this feature, will favor the more extreme and classic closed low
solution of the GFS as the ECMWF plays a bit of catch up. Heights
will rebound over Kentucky in the wake of the low while the pattern
becomes more active to the northwest of Kentucky. As it does so,
more energy will brush by the state while broad troughing develops
over the northwest quarter of the country into midweek. This mid
level trough will sharpen up heading into Thursday with an axis over
the desert southwest in the ECMWF and more northerly for the GFS.
This will evolve into a closed low for the ECMWF over the High
Plains on Thursday while the GFS`s version is much further west. The
downstream effects will relate to the strength of a burgeoning ridge
through the Southeast and deep into Kentucky. The model
disagreements during this latter period lowers confidence in the
specifics of the forecast at this time step.

Sensible weather will feature a large sfc low pushing through the
Southern Appalachians as it moves east toward the Atlantic Coast.
This will take its heaviest rains east along with it by Sunday
morning. However, plenty of wrap around lighter rains will follow
through the rest of the weekend and into Monday morning. This
lingering rain, plenty of clouds, and being on the northwest side
of spring sfc low will make for a cool end to the weekend and
slow a temp rebound on Monday. Warmer weather and more sunshine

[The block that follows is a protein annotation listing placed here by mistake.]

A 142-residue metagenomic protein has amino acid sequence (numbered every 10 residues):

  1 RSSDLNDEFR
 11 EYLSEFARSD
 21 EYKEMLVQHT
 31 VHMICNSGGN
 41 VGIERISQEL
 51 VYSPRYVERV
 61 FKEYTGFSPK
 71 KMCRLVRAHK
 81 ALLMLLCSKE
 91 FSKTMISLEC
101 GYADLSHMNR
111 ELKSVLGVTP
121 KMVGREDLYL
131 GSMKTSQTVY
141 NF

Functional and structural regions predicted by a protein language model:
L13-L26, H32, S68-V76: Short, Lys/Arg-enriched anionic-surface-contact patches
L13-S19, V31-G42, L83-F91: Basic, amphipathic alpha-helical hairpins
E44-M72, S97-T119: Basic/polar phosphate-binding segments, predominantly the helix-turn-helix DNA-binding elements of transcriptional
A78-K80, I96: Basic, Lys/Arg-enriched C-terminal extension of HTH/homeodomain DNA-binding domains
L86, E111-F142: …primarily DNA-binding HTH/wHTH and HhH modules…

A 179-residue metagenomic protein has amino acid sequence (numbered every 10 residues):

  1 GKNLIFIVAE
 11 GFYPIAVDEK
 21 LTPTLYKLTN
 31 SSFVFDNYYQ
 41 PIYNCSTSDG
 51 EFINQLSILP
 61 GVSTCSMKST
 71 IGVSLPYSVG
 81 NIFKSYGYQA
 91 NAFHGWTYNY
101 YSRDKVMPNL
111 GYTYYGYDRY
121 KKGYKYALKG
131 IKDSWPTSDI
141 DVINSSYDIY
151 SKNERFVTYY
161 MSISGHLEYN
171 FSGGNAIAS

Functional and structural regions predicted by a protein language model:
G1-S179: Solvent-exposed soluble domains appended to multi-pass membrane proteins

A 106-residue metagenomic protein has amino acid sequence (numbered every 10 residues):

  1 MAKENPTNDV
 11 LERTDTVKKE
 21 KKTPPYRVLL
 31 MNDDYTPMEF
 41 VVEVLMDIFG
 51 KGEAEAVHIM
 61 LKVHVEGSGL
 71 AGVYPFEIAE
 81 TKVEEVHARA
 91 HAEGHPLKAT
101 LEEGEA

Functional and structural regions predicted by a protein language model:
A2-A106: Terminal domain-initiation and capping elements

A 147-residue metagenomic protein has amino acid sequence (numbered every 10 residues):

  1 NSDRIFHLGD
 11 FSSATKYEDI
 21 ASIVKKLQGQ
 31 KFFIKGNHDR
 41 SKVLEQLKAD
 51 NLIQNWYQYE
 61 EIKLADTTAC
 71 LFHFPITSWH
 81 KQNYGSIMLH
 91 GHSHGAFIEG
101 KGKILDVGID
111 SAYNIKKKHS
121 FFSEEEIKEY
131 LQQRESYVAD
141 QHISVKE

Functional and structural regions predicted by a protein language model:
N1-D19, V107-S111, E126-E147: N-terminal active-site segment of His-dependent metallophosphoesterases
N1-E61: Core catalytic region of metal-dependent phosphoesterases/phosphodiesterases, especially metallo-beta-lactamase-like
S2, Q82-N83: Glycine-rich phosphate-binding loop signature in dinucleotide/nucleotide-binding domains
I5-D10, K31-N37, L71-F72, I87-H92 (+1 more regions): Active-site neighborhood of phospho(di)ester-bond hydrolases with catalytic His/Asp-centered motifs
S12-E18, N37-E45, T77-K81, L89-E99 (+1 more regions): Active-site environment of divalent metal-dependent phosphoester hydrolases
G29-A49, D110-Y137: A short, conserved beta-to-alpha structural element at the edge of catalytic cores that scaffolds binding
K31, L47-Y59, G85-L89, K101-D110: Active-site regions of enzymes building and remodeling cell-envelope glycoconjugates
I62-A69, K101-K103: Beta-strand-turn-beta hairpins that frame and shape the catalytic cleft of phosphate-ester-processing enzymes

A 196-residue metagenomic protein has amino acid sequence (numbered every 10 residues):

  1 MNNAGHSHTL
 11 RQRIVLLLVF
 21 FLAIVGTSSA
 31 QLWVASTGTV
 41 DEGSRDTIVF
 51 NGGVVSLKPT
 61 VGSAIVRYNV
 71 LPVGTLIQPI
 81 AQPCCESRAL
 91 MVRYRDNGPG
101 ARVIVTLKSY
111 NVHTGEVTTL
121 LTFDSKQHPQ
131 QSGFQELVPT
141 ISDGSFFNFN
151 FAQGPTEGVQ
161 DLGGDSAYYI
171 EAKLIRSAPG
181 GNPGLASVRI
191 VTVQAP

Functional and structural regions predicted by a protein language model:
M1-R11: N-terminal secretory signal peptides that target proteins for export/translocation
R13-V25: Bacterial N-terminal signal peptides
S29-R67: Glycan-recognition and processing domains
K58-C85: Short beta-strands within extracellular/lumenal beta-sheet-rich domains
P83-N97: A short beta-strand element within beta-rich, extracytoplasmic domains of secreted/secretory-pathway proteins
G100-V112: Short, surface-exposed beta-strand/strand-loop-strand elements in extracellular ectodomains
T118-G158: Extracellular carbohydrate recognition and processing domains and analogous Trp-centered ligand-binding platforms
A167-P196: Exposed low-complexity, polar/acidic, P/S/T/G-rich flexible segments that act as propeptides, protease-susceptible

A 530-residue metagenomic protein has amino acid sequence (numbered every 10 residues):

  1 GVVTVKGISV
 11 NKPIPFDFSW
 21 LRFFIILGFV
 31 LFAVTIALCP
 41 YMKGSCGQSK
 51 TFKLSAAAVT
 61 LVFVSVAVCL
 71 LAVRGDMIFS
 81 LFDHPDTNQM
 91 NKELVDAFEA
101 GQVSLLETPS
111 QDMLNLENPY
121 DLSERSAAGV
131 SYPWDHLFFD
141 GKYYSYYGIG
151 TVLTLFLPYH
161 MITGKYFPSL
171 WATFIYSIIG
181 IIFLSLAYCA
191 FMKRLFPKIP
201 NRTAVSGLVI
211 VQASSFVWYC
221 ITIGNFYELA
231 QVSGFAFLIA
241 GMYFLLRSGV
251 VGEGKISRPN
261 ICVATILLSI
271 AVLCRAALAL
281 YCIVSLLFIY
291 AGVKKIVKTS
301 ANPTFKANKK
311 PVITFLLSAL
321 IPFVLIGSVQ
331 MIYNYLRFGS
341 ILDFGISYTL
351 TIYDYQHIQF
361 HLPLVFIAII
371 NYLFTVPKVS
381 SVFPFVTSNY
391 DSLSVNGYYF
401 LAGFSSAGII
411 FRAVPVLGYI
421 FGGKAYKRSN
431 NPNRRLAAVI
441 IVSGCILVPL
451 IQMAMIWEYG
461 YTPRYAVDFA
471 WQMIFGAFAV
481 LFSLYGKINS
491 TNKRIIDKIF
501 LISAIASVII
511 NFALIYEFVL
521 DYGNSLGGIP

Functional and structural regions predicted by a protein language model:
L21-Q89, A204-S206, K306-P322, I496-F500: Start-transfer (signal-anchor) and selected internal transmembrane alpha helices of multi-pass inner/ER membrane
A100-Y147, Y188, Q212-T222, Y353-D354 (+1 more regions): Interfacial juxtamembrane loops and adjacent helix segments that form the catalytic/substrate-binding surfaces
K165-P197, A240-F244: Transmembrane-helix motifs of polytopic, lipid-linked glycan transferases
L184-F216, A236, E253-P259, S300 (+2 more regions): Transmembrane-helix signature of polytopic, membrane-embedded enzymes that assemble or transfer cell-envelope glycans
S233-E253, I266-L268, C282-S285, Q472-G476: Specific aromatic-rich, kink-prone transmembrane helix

should arrive in full force Tuesday continuing through the rest of
the upcoming week. As part of this rebound, a warm front lifts
through and becomes active on Wednesday afternoon and evening for
our northern counties with a potential for showers and
thunderstorms. By Thursday, very warm conditions will be in
control of our weather due to ridging aloft and strong high
pressure off to the east resulting in temperatures climbing well
into the 80s.

Made some low temperature adjustments for ridge to valley
distinctions during the latter half of the extended forecast as
we dry out and move out of a weak CAA pattern. As for PoPs, mainly
just enhanced them through Sunday morning as the core of the low
passes through the region.


.AVIATION...(For the 12Z TAFS through 12Z Saturday morning)

Overnight convection is dissipating and it appears this lull in
activity will continue for the next couple of hours or so. MVFR
CIGS have developed across the area. These will likely linger
until the next wave of showers and thunderstorms, currently
moving through western Kentucky gets into our area by mid to late
this morning. Kept potential for thunder generally along and south
of the front for the remainder of the day with SME and LOZ being
the two main terminals affected.

A wave of low pressure to our southwest will ride up into the
region later tonight and bring more widespread rain into the
area, eventually dropping flight conditions into IFR territory or
lower just beyond the end of the forecast window. Generally
speaking weather late tonight into Saturday looks less than
favorable for general aviation interests.

Winds will be generally from the west-southwest around 10kts or
less, with some gusts to about 15kts from time to time. Expect
winds to be a bit stronger in the vicinity of any thunderstorms.
Otherwise winds will veer out of the northwest at about 10kts
behind the front as it drops through the area by late tonight.